Carl Edwards, who has lobbied for NASCAR to take downforce away from the cars, is excited about the rule changes for next month’s Kentucky race but says series officials can do more.
Edwards was among a number of drivers commenting Wednesday about NASCAR’s plan to reduce the rear spoiler to 3.5 inches, cut the radiator pan to 25 inches and use a splitter with 1 3/4 inches less overhang to enhance the racing. The changes – for now – are only for the July 11 race at Kentucky.
“I’m really excited about NASCAR taking downforce away from these cars and about making the cars harder to drive,’’ Edwards said during a break in testing at Richmond International Raceway.
“In my opinion, they’re a third of the way they need to go. They just need to keep taking it off and making it better and better.’’
Former champion Matt Kenseth said the Kentucky race is a good time to make the changes and see if they work.
“It’s probably as hard to pass or harder to pass than what it’s ever been, which as the competition gets better, as there’s more alliances, more big teams, the cars are closer to the same speed, it’s going to be harder to pass,’’ Kenseth said. “I think we all understand that.
“I think the hope is if we rely a little bit less on the aerodynamics, hopefully the trailing car won’t have as big a disadvantage as he has right now. You got to be a lot faster than somebody right now at these big tracks to be able to pass them. You get four, five car lengths from them, you get in their wake, you get in their dirty air, it’s so hard to close the rest of the gap and actually get around someone.’’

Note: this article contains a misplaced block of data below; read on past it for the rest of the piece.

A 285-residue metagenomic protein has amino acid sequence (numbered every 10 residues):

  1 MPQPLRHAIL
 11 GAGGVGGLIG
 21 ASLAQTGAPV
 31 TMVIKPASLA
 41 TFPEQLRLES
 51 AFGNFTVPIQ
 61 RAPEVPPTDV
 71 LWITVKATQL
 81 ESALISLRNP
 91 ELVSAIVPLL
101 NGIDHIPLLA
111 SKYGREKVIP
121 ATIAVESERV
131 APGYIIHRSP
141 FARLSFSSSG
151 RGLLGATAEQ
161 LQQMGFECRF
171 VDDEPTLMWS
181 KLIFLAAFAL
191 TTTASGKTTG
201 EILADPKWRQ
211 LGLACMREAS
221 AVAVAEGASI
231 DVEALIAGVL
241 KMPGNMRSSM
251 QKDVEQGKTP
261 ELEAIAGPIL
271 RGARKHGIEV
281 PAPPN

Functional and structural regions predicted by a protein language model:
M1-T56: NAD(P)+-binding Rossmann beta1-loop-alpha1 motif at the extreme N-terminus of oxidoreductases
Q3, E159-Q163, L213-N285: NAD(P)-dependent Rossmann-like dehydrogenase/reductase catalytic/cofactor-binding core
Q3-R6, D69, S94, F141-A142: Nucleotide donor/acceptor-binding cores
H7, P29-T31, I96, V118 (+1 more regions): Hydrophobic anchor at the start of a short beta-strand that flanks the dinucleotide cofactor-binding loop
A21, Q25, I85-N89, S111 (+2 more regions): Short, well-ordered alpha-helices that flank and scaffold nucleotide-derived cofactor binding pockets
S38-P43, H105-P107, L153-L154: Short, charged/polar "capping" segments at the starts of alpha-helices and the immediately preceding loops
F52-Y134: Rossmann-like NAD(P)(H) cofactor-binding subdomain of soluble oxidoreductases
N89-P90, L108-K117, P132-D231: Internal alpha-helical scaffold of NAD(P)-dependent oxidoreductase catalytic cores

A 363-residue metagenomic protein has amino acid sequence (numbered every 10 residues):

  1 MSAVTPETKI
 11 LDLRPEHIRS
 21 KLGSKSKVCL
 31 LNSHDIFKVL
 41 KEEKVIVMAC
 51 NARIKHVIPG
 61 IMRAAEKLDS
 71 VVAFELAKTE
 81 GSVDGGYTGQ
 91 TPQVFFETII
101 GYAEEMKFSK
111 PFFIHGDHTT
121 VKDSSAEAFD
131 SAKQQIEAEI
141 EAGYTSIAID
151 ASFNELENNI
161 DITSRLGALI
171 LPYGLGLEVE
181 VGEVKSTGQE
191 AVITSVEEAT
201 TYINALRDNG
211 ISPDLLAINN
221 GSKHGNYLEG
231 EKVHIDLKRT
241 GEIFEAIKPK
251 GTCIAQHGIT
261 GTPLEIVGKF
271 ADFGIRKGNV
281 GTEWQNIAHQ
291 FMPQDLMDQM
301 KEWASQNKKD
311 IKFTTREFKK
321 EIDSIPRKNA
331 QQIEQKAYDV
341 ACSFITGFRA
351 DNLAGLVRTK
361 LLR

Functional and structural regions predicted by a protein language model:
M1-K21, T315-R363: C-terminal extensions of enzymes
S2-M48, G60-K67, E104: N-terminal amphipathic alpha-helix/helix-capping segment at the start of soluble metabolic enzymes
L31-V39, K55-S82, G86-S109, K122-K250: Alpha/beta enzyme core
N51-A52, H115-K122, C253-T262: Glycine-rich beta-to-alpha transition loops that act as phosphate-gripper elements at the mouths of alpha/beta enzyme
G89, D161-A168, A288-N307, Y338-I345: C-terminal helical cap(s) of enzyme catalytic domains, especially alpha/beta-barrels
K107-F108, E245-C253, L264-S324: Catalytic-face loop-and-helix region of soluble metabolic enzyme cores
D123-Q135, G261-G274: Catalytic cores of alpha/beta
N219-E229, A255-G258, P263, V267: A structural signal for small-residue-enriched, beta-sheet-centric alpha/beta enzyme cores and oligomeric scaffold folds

Joey Logano, who also was testing at Richmond, likes the changes NASCAR is making.
“It’s a direction that everyone wants to go, everyone wants to get downforce off these cars and try to put more mechanical grip in it,’’ he said. “My hope is that we’ve put enough mechanical grip in it. If not, we’re going to be sliding around a lot. Maybe that puts on a good race, maybe that doesn’t. It is, I feel the right direction.
“Is it the whole way? I don’t know yet. We’ve got to see what tire Goodyear brings and what that grip level is going to be with all that downforce off. The sport realizes we need to do something to make this better, not that the racing is bad right now. I still think there’s great races out there, but you always want to be better.’’
David Ragan, testing at Richmond, also is happy with NASCAR’s move.
“I’m open for any kind of change,’’ he said. “I’m excited that NASCAR has made the decision to mix things up a little bit.
“I know it’s going to be tough on the teams working to try to find that extra bit of downforce and that extra bit of speed for the new package over the next couple of weeks.’’